Haplosporidium

Haplosporidium

genus of parasitic protozoa in the order Balanosporida found in segmented worms and leeches (annelids).

Haplosporidium nelsoni
cause of multinucleate sphere unknown (MSX) disease in the American oyster.
References in periodicals archive ?
Seasonal infection intensity cycle of the parasite Perkinsus marinus (and an absence of Haplosporidium spp.
virginica on the east coast of the United States with dual infections of Haplosporidium nelsoni and P.
Development of a multiplex PCR for the detection of Haplosporidium nelsoni, Haplosporidium costale and Perkinsus marinus in the eastern oyster Crassostrea virginica, Gmelin, 1971.
Effects of sublethal infection by the parasite Haplosporidium nelsoni (MSX) on gametogenesis spawning and sex ratios of oysters in Delaware Bay USA.
to Haplosporidium nelson in eastern oysters, Crassostrea virginica (Haskin and Ford, 1979; Allen Jr.
By 2006, this 54-yr record covered a number of unique periods, including the period of time after the onset of MSX, a disease caused by the protozoan Haplosporidium nelsoni, circa 1957 (Haskin and Andrews, 1988; Ford, 1997) and the period after the onset of Dermo, a disease caused by the protozoan Perkinsus marinus, circa 1990 (Ford, 1996; Cook et al.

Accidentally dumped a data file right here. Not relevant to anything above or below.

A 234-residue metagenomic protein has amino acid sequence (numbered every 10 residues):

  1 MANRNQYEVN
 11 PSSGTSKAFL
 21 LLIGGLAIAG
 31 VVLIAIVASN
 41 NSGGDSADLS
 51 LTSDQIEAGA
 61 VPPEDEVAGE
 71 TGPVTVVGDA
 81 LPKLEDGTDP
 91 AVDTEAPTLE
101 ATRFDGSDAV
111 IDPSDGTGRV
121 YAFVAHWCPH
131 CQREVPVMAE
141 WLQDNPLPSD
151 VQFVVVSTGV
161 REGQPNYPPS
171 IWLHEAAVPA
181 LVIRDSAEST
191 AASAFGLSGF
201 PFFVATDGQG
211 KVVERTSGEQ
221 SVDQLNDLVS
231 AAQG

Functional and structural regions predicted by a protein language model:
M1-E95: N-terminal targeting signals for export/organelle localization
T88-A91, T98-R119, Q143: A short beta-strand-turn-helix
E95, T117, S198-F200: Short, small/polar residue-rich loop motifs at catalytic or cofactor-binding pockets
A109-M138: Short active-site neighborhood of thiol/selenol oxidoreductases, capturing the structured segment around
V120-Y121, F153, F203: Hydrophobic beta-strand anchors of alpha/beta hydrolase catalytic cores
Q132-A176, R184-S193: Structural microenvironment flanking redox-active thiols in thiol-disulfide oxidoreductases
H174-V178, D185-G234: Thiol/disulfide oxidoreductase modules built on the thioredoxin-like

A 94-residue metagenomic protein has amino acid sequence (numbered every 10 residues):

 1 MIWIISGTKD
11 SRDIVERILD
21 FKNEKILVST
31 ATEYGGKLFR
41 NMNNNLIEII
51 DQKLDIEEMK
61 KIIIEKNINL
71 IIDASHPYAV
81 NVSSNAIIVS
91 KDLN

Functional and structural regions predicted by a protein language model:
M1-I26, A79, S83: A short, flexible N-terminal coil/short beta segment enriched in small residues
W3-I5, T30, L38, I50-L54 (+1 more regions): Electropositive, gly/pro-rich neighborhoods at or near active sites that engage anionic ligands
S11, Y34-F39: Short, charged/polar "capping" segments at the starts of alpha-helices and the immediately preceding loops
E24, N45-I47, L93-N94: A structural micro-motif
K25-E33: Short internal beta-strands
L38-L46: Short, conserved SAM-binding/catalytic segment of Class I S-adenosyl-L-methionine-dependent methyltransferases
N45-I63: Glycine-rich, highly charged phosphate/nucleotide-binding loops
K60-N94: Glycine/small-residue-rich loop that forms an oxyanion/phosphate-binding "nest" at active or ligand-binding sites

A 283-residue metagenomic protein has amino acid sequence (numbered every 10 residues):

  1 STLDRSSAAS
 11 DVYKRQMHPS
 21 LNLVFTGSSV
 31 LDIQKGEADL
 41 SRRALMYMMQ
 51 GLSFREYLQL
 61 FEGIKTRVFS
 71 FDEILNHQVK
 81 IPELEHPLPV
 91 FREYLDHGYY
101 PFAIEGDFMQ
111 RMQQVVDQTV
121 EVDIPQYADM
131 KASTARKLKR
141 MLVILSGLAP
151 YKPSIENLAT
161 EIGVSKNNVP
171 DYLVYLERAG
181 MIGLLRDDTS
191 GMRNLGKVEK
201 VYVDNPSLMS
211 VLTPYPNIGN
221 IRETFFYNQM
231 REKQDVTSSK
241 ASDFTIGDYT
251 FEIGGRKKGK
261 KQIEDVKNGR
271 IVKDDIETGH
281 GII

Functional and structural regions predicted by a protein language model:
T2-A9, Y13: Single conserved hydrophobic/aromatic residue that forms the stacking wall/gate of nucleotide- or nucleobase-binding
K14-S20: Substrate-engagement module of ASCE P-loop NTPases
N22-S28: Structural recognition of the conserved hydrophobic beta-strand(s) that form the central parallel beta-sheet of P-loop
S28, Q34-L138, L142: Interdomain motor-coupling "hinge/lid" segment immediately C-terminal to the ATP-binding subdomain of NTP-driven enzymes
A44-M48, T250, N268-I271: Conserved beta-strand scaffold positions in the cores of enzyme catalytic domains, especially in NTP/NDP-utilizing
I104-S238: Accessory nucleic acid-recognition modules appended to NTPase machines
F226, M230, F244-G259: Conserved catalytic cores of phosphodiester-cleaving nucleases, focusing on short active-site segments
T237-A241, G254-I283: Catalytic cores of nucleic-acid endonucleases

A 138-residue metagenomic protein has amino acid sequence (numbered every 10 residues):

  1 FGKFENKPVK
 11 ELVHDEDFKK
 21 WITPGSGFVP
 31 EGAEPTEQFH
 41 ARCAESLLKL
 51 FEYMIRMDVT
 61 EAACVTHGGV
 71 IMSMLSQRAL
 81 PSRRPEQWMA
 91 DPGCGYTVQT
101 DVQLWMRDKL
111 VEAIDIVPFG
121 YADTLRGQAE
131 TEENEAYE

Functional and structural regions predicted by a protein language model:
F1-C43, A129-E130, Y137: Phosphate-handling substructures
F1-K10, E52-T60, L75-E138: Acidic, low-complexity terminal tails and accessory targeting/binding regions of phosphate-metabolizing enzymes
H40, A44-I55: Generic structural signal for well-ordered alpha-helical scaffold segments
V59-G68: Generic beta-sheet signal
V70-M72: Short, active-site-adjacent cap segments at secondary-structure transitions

Burreson EM, Mann R, Allen Jr SK (1994) Field exposure of triploid Crassotrea gigas, to Haplosporidium nelson (MSX) and Perkinsus marinus (Dermo) in the lower Chesapeake Bay.
A third "Dark Age" began for the oyster industry in the late 1950's when a new disease, later named MSX aid caused by the Haplosporidium nelsoni parasite, began to kill huge quantities of oysters in Delaware and Chesapeake Bays.
Labeled "salinity refuges," estuaries with a lower incidence of parasitism in some hosts have been studied in several systems on the East and Gulf coasts of North America, including the Virginia oyster Crassostria virginica with its protozoan parasite Haplosporidium nelsoni (Haskin et al.
Unfortunately, for managing oyster populations, obstacles exist in meeting this objective because oyster populations do not appear to be inherently equilibrious, particularly those subjected to MSX, a disease caused by the protozoan Haplosporidium nelsoni, or Dermo, a disease caused by the protozoan Perkinsus marinus.